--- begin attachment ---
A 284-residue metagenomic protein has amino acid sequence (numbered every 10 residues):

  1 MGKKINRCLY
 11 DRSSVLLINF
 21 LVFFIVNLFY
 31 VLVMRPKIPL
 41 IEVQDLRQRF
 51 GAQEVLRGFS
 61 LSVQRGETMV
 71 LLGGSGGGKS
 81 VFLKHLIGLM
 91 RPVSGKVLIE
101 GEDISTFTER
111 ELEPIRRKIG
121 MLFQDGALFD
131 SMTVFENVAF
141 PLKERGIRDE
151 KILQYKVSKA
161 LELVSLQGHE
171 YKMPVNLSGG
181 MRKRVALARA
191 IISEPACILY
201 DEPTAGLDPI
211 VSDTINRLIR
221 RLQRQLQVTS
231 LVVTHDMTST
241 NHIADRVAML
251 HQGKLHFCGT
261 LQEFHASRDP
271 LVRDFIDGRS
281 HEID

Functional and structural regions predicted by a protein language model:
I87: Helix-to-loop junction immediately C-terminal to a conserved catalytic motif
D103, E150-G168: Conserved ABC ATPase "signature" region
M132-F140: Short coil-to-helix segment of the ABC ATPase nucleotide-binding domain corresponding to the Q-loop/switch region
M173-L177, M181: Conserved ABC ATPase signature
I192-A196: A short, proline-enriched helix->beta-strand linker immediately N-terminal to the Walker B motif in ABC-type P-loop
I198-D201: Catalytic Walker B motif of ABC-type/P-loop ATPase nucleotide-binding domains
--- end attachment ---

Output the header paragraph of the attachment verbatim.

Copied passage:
A 284-residue metagenomic protein has amino acid sequence (numbered every 10 residues):